It was once a staple plot of TV westerns:
There's been a vicious killing. Everybody knows who did it -- or thinks they know -- and the posse wants to string the varmint up. No need for the bother of a trial. The crime was outrageous, people are furious. So get the rope, find a tree.
Watching, you'd be glad we've moved beyond frontier justice, glad the howling of the mob can no longer stampede us into condemning an innocent man.
Anthony Graves would beg to differ. In 1992, he was arrested for a multiple murder that roiled the tiny Texas town of Somerville. A 45-year-old woman, her 16-year-old daughter, and four children, all younger than 10, had been beaten, stabbed and shot to death and their home torched.
No physical evidence linked Graves to the crime. He had no motive to butcher six strangers. Three witnesses placed him at home at the time of the murders.
And in the end, it didn't matter. Graves was convicted and sentenced to die solely on the word of one Robert Carter, father of one of the murdered children. Carter had shown up to his son's funeral with his hands, neck and ears heavily bandaged, the result, he said, of having accidentally burned himself while doing yard work.
Questioned by authorities, he said he had driven Graves, his cousin by marriage, to the victims' house and sent him up to the door after Graves asked if Carter knew any women. Carter, who had just been slapped with a paternity suit for his now-dead son, claimed Graves, for some unknown reason, went berserk.
Eventually, Carter backed off that story, saying he alone was responsible for the crime. Over the years, he would say repeatedly -- including at his execution in 2000 -- that he had lied. Anthony Graves had nothing to do with it. And that would not matter, either.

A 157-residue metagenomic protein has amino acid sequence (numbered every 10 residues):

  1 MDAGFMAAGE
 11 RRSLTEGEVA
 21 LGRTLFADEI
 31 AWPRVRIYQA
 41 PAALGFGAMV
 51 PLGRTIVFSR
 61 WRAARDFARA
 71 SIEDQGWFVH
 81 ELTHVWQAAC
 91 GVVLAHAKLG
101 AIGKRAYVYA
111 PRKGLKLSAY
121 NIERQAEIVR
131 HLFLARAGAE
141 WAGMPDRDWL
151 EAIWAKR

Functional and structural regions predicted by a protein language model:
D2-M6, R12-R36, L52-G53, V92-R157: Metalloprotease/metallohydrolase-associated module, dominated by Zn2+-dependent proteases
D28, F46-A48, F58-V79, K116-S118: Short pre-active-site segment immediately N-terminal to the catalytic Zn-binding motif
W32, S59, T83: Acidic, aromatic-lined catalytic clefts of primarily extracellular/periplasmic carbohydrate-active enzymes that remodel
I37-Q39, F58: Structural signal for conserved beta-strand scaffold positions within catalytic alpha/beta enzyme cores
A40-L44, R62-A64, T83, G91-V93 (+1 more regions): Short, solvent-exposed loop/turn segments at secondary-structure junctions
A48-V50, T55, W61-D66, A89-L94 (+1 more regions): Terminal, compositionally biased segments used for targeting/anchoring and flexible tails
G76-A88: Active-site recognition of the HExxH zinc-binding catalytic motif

The tale is recounted in the new issue of Texas Monthly magazine (www.texasmonthly.com). To read Pamela Colloff's report is to be sobered by the degree to which public outrage still drives death penalty decisions.
It was an awful crime and people "needed" to see someone punished for it. "There was a lot of pressure in this community to get convictions," says Colloff. "No one stopped along the way and said, 'Hey, wait a minute. Does this case make any sense?' It just kept moving forward."
And because it did, Anthony Graves -- 26 when he was arrested, 45 now -- has lost years he can never get back. He may yet lose his life. Graves is a victim of, and may yet become a martyr to, that need to see someone punished. Unfortunately, there is often an inverse relationship between that need and justice. The more you have of the former, the less likely you are to find the latter.
And having condemned this man on evidence so flimsy as to profane the very notion of justice, prosecutors apparently find it impossible to back down and admit the self-evident. So Graves, who won a retrial in 2006 after 12 years on death row, will return to court in February where the DA will try to convict him again.
We stand witness to a monstrous wrong perpetrated out of that vestigial sense of frontier justice in the American psyche which says some crimes are so heinous they demand we bypass niggling questions of evidence, motive, proof, even fairness, on the way to the hanging tree. Some crimes leave communities outraged and demanding punishment, and there are those who say those emotions are the reason we must put people to death.
Actually, they are a pretty good reason we should not.
Contact Pitts, a columnist for the Miami Herald, at firstname.lastname@example.org.